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Regulatory Affairs: Resources


The field of regulatory affairs includes all aspects of drug development such as research and development, animal and human clinical trials, marketing, and approval. If you are interested in finding out more, check out the following regulatory affairs resources featuring organizations, societies, and institutes. The resource page is a great place to begin your search on careers in regulatory affairs.

U.S. Resources


The Regulatory Affairs Information Web site offers a diverse mix of Internet sites such as the latest worldwide RA news, listservs, Food and Drug Administration (FDA) forms, and online RA journals.


The Center for Drug Evaluation and Research, a division of FDA, protects the public by assuring that the nation's pharmaceutical drugs are safe.


The Regulatory Affairs Professionals Society (RAPS) provides its members with information on biotechnology, biologics, medical devices, and pharmaceuticals. This international organization holds workshops and annual meetings on regulatory affairs.

The National Association of Regulatory Utility Commissioners seeks to serve the public by improving the quality of public utility regulation by ensuring that the rates for these services are affordable and nondiscriminatory to customers.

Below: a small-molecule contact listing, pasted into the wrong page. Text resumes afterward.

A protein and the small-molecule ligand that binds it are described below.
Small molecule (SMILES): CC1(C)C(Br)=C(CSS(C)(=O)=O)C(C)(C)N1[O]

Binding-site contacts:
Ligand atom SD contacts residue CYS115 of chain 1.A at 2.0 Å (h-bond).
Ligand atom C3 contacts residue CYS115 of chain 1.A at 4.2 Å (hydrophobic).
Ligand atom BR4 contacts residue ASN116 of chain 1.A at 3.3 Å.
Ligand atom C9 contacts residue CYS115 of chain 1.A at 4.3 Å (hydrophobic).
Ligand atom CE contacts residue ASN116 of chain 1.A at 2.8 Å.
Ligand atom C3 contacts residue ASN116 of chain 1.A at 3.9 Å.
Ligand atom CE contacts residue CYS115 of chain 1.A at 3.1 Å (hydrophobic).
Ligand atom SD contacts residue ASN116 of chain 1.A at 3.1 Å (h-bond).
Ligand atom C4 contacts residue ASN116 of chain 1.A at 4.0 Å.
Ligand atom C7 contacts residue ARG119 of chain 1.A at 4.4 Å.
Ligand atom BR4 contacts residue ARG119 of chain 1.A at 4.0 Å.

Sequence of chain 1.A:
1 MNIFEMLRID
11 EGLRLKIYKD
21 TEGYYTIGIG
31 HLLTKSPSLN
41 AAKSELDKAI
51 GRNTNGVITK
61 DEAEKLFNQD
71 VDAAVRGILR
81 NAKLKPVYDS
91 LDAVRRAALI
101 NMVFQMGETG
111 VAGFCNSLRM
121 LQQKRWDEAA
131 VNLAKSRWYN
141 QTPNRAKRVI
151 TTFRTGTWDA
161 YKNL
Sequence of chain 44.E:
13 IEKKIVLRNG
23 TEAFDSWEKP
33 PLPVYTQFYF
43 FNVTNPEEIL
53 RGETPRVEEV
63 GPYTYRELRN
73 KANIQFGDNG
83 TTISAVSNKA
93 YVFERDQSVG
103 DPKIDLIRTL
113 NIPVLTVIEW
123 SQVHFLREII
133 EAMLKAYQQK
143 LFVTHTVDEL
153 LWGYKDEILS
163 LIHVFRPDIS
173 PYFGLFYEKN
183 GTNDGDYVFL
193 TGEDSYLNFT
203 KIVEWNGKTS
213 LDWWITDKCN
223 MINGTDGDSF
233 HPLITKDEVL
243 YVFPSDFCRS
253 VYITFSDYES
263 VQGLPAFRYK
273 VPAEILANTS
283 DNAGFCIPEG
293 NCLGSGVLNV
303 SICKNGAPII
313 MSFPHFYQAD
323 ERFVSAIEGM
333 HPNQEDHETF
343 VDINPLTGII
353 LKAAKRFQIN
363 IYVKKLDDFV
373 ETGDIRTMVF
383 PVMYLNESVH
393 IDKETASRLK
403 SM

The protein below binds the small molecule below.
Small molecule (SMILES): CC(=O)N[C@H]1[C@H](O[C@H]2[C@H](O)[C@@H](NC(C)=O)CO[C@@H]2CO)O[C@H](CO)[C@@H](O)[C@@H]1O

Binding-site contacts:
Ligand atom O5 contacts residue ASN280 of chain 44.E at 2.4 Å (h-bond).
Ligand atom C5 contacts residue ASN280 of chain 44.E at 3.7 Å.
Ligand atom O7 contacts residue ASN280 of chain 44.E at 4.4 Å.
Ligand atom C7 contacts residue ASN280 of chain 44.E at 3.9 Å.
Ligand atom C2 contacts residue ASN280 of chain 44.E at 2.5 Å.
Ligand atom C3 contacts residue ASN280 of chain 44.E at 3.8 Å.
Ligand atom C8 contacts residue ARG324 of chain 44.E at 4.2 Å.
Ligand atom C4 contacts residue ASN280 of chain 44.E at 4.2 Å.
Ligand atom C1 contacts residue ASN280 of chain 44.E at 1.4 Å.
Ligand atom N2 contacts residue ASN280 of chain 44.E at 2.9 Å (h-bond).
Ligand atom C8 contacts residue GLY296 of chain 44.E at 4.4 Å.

The Center for Regulatory Effectiveness, established after the Congressional Review Act in 1996, ensures that the information used to develop federal regulations is accessible to the public. The site also maintains a listing of regulatory think tanks, which provide a variety of services such as data analysis and regulatory litigation reports.

The American National Standards Institute seeks to promote and facilitate voluntary standardization practices in the U.S. This private, nonprofit organization plays a vital role in regulatory affairs.

Graduate Programs

San Diego State University offers an M.S. in regulatory affairs through the Center for Bio/Pharmaceutical and Biodevice Development.